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Chinese Cyber Tool Poses Risks for Chinese Firms

  • Shannon Van Sant

FILE - China's top search engine, Baidu is seen on a laptop screen.

FILE - China's top search engine, Baidu is seen on a laptop screen.

China has long censored the internet with its so-called “Great Firewall.” But now researchers from the University of California at Berkeley and the University of Toronto say Beijing is employing a new method that has the capability to attack websites hosted on servers located abroad.

Security experts have dubbed the censorship tool the "Great Cannon," and say China can now redirect traffic intended for Chinese websites to whatever sites the authorities choose. That can overload sites with an enormous number of hits, temporarily disabling them.

“So the Great firewall can stop information from getting through to Chinese citizens, [but] the Great Cannon allows the Chinese government to go and attack the websites that Chinese people are trying to access,” said Ben Fitzgerald, a fellow at the Center for a New American Security.

China has recently hijacked traffic to the Chinese web search engine Baidu and redirected it to target GitHub and GreatFire.org. Those sites publish so-called “mirrors” of websites that are blocked by the Great Firewall, so that they can be accessible to people witin China.

But the state’s strategy of redirecting China’s internet traffic to cripple foreign Websites could hurt Chinese businesses.

Baidu is China’s biggest search engine and the fourth most popular Website in the world. China’s new method of launching cyber attacks could discourage people from visiting sites like Baidu at a time when Chinese internet and I.T. companies such as Huawei are looking to expand their brand name and market share abroad.

“So I think that the way we have seen a lot of businesses internationally being fearful of installing Huawei devices on their networks, for the perception of security risks," said Fitzgerald. "We can now see that for other companies like Baidu.”

Researchers say the Great Cannon cannot only cripple websites China wants rendered inaccessible to the public but can also be used to spy on anyone who visits a Chinese website or a site with Chinese advertising.

According to Patrick Chovanec, managing director and chief strategist of New York-based Silvercrest Asset Management Group, the prospect of dimished privacy makes consumers think twice before accessing targeted sites such as Baidu.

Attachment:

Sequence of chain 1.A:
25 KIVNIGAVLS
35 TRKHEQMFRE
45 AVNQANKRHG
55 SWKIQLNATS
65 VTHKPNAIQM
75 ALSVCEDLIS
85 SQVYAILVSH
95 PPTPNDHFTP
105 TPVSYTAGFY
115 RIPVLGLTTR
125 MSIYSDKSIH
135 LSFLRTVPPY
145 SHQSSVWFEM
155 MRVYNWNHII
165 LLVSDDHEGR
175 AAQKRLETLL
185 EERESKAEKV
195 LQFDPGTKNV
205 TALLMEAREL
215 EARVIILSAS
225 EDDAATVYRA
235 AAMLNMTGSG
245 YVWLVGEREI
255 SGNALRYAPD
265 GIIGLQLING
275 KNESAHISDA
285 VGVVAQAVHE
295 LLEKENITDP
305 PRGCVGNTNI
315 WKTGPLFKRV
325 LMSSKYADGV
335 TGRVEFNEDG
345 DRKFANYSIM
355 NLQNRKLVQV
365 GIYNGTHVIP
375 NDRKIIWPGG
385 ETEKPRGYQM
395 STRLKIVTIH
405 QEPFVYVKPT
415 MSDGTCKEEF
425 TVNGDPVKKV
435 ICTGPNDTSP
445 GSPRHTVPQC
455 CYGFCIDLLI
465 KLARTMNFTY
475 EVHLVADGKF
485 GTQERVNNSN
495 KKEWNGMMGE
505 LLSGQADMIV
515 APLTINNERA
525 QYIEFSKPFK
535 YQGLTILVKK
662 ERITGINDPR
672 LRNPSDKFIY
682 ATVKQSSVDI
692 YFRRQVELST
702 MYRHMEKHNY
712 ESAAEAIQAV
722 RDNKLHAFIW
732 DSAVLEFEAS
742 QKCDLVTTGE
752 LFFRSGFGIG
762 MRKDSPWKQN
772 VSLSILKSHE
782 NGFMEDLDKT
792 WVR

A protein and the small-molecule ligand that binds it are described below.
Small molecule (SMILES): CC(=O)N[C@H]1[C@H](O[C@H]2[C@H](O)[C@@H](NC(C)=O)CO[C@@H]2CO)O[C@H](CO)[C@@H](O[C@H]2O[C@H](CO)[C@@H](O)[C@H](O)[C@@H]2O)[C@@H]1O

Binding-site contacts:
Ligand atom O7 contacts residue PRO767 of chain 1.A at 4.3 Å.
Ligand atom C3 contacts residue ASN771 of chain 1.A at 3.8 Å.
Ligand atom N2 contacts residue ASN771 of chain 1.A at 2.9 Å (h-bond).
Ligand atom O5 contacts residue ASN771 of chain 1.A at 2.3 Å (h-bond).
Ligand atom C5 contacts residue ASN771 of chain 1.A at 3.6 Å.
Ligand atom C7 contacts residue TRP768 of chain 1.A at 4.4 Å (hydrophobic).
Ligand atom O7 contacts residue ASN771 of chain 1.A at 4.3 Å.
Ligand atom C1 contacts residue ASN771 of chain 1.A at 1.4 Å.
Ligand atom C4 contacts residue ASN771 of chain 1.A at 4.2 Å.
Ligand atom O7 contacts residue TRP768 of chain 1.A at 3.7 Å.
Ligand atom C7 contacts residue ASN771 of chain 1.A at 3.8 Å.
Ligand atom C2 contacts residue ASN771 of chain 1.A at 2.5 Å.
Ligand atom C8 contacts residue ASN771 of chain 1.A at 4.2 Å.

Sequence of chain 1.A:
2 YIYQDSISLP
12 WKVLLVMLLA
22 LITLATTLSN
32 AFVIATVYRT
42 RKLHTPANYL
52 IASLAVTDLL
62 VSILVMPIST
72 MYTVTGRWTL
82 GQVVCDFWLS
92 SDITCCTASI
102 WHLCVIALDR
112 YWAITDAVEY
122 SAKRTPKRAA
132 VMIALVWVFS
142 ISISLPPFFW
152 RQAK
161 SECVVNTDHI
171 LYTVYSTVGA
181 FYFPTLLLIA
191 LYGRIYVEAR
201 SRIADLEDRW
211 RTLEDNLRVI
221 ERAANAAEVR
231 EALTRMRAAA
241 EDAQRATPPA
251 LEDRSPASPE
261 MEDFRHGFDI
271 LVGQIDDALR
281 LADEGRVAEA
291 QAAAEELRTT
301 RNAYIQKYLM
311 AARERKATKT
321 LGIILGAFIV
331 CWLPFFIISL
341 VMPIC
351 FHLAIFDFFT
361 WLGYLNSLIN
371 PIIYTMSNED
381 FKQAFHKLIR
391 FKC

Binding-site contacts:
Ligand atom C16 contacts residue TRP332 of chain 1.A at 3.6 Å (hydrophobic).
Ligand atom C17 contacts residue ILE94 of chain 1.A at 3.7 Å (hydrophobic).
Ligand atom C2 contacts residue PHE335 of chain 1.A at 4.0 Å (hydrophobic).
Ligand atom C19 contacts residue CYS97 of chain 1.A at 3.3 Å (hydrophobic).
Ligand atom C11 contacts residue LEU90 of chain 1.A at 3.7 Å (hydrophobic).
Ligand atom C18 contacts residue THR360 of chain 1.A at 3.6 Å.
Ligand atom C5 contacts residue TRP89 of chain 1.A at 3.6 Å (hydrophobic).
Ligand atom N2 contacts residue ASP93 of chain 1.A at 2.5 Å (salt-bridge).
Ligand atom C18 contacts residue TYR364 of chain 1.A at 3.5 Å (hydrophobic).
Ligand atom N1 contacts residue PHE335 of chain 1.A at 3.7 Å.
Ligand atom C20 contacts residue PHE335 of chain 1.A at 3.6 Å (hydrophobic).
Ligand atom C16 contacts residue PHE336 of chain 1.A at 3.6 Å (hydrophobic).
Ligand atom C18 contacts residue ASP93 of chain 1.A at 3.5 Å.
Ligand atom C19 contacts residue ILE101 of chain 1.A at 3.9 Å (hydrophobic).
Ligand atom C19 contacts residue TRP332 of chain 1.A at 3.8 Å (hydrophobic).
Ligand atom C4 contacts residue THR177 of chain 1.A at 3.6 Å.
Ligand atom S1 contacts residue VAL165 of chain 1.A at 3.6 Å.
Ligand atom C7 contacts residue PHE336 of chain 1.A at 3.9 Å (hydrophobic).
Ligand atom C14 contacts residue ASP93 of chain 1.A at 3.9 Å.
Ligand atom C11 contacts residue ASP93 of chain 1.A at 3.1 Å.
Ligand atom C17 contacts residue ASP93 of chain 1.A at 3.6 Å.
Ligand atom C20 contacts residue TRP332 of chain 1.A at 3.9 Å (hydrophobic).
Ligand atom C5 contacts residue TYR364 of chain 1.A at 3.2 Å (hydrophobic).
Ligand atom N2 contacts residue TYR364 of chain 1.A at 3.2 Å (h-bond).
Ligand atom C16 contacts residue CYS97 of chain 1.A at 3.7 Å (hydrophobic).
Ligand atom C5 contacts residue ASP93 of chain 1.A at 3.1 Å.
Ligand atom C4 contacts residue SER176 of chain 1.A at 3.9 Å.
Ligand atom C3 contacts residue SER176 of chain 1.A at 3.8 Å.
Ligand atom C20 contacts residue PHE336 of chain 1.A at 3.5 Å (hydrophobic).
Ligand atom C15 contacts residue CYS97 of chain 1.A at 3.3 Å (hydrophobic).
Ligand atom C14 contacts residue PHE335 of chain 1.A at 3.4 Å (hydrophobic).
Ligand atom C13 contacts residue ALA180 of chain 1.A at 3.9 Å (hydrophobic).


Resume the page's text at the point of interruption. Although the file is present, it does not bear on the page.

"In this environment where we are all concerned about privacy and we are all concerned about cyber security, I think that anything that puts a question mark on a site is going to be a problem,” said Chovanec, who is also an adjunct lecturer at Columbia University's School of International and Public Affairs.

After observing attacks by the Great Cannon, University of Toronto researchers concluded, “the repurposing of the devices of unwitting users in foreign jurisdictions for covert attacks in the interests of one country’s national priorities is a dangerous precedent," they said. "[It is] contrary to international norms and in violation of widespread domestic laws prohibiting the unauthorized use of computing and networked systems.”

However, the tool appears to be similar to cyber attack technologies used by the United States and Britain, according to documents leaked by former National Security Agency contractor Edward Snowden.

James Lewis of the Washington-based Center for Strategic and International Studies says tensions between the United States and China over cybersecurity have continued to rise over the last year.

“They’ve gotten worse," he said. "Both sides are more aggressive in dealing with the issues. The Chinese, of course, have started a whole new campaign to control the internet, and to have a lot larger role in determining how the internet operates and what appears on it.”

Over the past few months, China has further restricted access to the internet for Chinese users, blocking popular applications like Gmail and services called “VPNs”, or virtual private networks, that allow internet users in China to evade censorship controls.

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